In the heady days of early American aviation, when tales of plucky pilots and ingenious innovators were a dime a dozen, few pilots stood out from the crowd as much as Mary Goodrich Jenson, the first woman to earn a pilot’s license in the state of Connecticut. Born in Hartford in 1907, young Mary Goodrich grew up in Wethersfield not far from the active Brainard Airfield, located just north of the Hartford-Wethersfield border, and became fascinated with aviation from a young age.
After receiving formal education both abroad and at Columbia University, Goodrich became determined to realize her dream of becoming a reporter. In the 1920s, with national interest in the burgeoning field of American aviation reaching a fever pitch, she approached the editorial board of the Hartford Courant asking for a job as an aviation reporter — a rather bold request in an era where journalism was an almost exclusively male profession. After learning that Goodrich was taking flying lessons, the Courant editor told her she could have the job if she obtained a pilot’s license first.
Since no woman had yet to obtain a pilot’s license in the state, the Courant probably figured they had seen the last of Goodrich, but the determined twenty-year-old passed her flying test with ease in the summer of 1928, becoming the first woman to receive a pilot’s license in Connecticut history. Shortly thereafter, she also became the first woman with her own byline to write for the Hartford Courant. Her popular column on aviation earned her the nickname “the Girl Pilot,” and as one of the few licensed female pilots in America, she (alongside other notable women like Amelia Earhart) was a founding member of the Ninety-Nines, a national group supporting and encouraging female pilots across the country.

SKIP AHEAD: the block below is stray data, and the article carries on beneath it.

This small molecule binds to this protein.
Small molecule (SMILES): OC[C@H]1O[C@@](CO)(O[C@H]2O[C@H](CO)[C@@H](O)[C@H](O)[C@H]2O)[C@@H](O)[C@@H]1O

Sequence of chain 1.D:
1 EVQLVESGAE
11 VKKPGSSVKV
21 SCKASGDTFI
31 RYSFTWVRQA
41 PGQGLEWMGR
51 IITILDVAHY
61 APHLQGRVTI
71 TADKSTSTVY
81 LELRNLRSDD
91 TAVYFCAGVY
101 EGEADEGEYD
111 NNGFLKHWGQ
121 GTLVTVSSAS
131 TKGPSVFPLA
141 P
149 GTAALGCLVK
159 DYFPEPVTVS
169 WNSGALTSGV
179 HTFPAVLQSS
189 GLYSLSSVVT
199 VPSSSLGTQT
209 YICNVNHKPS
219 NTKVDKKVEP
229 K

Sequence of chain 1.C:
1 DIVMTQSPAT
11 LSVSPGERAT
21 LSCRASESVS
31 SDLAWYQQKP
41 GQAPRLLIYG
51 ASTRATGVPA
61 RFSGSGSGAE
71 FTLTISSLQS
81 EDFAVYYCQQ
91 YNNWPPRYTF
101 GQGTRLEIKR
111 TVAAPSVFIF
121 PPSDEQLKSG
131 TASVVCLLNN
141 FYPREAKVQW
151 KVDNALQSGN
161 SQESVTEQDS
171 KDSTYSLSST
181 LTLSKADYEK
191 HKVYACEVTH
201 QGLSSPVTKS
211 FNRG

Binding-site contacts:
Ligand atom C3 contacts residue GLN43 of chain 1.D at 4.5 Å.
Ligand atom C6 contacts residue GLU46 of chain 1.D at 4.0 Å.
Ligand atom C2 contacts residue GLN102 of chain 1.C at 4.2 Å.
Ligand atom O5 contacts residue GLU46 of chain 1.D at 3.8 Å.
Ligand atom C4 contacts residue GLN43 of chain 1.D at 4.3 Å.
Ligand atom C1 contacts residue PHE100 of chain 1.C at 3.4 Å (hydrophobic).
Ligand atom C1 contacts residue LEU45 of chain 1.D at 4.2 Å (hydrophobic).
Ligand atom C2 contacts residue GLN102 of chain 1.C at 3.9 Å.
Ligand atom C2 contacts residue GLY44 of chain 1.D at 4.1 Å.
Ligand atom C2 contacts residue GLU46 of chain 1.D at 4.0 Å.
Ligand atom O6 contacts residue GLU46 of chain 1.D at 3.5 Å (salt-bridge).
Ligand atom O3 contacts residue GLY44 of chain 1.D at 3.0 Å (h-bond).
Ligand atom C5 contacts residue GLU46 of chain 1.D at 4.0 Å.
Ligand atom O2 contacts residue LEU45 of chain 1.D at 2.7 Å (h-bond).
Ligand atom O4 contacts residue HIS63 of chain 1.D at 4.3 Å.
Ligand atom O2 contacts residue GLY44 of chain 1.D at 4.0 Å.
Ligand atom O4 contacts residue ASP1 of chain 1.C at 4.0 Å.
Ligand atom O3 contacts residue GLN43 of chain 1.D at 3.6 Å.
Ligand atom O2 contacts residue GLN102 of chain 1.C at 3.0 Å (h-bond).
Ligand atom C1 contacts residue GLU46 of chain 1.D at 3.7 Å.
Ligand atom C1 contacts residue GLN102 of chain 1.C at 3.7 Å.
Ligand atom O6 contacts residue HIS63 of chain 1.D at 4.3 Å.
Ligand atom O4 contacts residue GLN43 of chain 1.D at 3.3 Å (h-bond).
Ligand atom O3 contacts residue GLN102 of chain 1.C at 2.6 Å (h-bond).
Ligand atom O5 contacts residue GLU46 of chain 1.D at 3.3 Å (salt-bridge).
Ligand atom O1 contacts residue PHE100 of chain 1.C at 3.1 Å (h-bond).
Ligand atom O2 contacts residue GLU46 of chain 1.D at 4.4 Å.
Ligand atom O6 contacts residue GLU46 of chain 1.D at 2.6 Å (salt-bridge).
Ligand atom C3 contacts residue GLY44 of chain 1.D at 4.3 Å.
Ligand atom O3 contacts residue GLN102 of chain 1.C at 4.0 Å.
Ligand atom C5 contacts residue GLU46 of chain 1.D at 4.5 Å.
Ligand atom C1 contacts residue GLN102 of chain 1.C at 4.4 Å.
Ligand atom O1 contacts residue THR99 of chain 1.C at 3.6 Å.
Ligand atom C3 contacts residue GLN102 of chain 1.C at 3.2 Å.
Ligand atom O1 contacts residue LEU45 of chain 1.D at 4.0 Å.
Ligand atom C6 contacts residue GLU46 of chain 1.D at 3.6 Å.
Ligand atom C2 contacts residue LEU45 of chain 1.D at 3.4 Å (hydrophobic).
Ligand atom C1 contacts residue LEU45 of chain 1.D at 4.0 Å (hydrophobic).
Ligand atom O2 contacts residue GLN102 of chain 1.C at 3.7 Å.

Goodrich spent most of her life pursuing her twin passions of writing and flying. She continued to fly in local shows and competitions, and in 1933 became the first woman to fly solo from the United States to Cuba. During World War II, she actively promoted the Women Flyers of America group, which advocated for the use of female pilots for domestic-based aviation in order to “free up” male pilots to fight overseas. She briefly moved to California to work as a writer and story researcher for the Walt Disney Corporation for a few years before marrying her husband, Carl Jenson, and returning to her hometown of Wethersfield, where she remained active in a number of local civic groups. There, she passed away in 2004 at the age of ninety-six, after leading a long and active life that broke barriers and bettered the world around her. An early aviation pioneer who flew high above the glass ceiling remembered, today in Connecticut history.
Constance Neyer, “First in Flight, First in Print,” Hartford Courant
“Mary Goodrich Jenson,” Connecticut Women’s Hall of Fame
“Mary Goodrich Jenson Interview and Tribute Film,” Connecticut Women’s Hall of Fame (youtube.com)